By JACK WEATHERLY
Nissan’s automotive assembly plant at Canton continues to grow as a major economic player in the immediate area and statewide, according to a new study.
Nissan’s direct and indirect contribution to the state’s gross domestic product averages $2.9 billion a year, up from $2.5 billion in a 2013 report from the National Strategic Planning and Analysis Research Center.
Additional local and state tax revenue has reached $300 million a year, compared with $180 million in the 2013 report by the center, which is located at Mississippi State University.
Another 9,000 jobs have been added to the state since 2013, bringing the total to 25,000.
The latest data were announced Thursday at the state Capitol by the Mississippi Economic Council, which is the state chamber of commerce, and Move Mississippi Forward, which describes itself as “a community voice for economic development.”
Nissan’s opening led the state to a shift toward advanced manufacturing in the state, including Toyota, Airbus Helicopters, Steel Dynamics, PAACAR, Yokohama Tire and Continental Tire, according to a release from the MEC.
The 2013 report was on the 10thanniversary of the plant’s opening. The newest one was conducted by the center only three years later, said Scott Waller, executive vice president and chief operating officer of the MEC, because the advanced-manufacturing database needed to be updated in anticipation of a statewide study.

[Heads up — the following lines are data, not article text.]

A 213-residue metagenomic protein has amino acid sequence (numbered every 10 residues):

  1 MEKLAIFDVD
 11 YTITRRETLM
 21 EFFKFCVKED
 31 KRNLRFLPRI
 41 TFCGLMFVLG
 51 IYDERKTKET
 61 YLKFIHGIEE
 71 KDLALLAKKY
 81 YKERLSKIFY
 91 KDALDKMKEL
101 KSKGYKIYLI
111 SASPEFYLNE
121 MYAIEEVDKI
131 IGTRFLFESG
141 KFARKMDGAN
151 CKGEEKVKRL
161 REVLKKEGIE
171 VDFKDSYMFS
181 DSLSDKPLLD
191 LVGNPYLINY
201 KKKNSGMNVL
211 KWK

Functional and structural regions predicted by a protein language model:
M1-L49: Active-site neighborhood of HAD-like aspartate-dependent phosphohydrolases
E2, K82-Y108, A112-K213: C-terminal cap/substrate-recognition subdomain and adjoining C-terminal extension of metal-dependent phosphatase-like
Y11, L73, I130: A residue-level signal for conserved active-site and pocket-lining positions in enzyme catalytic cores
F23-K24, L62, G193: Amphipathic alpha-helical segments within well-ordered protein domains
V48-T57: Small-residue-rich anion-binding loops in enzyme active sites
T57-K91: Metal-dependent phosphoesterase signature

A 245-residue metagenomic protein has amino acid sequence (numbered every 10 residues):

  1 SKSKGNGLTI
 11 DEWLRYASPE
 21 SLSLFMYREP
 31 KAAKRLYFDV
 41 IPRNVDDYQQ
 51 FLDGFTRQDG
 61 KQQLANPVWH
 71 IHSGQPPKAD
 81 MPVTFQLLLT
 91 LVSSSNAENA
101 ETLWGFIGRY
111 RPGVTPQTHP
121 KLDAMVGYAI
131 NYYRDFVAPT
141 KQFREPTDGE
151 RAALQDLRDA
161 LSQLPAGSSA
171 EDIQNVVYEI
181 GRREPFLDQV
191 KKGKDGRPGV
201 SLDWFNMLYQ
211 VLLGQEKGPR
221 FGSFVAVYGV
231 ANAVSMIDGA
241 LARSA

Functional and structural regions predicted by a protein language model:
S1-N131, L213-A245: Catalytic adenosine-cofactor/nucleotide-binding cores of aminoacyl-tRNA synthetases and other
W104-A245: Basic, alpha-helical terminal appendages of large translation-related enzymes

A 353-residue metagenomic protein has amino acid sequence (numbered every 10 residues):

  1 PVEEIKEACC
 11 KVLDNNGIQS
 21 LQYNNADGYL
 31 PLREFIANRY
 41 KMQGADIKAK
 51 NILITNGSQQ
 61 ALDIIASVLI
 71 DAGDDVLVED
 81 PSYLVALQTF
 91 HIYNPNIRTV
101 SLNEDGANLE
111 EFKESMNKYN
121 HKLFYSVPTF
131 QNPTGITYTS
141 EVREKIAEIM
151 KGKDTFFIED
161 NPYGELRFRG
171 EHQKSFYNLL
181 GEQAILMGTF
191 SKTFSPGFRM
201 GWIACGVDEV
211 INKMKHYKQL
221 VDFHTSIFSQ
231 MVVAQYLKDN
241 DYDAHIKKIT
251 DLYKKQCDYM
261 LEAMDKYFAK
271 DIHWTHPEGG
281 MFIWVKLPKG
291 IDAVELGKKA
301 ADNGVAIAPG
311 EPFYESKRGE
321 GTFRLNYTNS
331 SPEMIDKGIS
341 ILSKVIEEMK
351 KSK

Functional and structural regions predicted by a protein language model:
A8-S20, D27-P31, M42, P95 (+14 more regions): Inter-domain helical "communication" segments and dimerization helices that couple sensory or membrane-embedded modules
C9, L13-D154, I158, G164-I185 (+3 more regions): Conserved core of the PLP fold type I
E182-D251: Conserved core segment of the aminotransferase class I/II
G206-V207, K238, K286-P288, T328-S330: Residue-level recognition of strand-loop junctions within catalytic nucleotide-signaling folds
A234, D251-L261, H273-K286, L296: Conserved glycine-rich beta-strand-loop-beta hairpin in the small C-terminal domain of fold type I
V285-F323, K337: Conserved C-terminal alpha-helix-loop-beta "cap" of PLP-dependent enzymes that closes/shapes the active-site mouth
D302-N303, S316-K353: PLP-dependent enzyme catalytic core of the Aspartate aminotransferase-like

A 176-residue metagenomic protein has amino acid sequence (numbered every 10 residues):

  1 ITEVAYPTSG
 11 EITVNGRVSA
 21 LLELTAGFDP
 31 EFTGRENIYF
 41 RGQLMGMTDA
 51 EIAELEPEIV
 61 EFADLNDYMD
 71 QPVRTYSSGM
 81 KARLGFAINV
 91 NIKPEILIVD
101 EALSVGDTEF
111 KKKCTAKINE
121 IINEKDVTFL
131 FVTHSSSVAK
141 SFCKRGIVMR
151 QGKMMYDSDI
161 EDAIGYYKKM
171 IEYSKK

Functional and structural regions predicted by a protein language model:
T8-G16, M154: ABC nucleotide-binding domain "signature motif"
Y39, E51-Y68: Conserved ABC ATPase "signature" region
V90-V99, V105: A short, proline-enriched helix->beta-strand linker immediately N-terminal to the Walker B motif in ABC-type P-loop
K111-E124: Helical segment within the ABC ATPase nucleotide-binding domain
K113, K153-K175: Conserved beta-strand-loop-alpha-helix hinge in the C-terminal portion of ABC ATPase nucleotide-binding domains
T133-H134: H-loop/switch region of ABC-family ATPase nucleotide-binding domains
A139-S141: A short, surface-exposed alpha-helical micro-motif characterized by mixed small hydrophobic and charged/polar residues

The Rev. Dr. Dolphus Weary, co-chairman of Move Mississippi Forward, said in the release: “The investment Mississippi made in attracting Nissan as the state’s first automotive assembly plant is paying huge dividends for our state.”
The investment came under fire when the 2013 report was issued. Funded by the United Auto Workers union, a study prepared by Good Jobs First claimed that subsidies for the assembly plant totaled $1.3 billion.
MDA said that total was far overstated. The agency this week told the Mississippi Business Journal that it provided $378 million at that time:
A $363 million grant for the opening of the plant in 2003.
$7.3 million in 2011 for Frontera and Xterra expansion in exchange for 300 jobs.
$7.5 million in 2012 for Sentra expansion for 1,000 jobs.
Subsequently, MDA provided grants of $14 million and $11 million toward a supplier park, including a 1 million-square-foot warehouse and distribution center.
State Auditor Stacey Pickering said in 2013 that Nissan has “consistently exceeded requirements mandated by law.”
Good Jobs responded then that “never mentioned in Pickering’s column (or in Nissan’s statement) is the fact that the audits have shown that a significant percentage of jobs created at the Nissan plant have been temporary positions that pay . . . far below the level for regular full-time workers. The temps are also denied many of the benefits received by those regular employees.”
An online ad for Kelly Services, a temp agency, seeking production technicians for the plant said that starting pay ranged from $13.46 to $14.21 an hour, “with opportunities for direct hire after 6 months [and] vacation and holiday pay and group insurance.”
Dr. Mimmo Parisi, executive director of the NSPARC, said in an interview Friday that the 6,400 jobs counted in the study do not include temp or contract workers.
The impact of Nissan, direct and indirect, of $2.9 billion is more than 3 percent of the state’s GDP, $94.5 billion, he said, adding that if Nissan were to leave “it would put the state in a recession for two or three years.”
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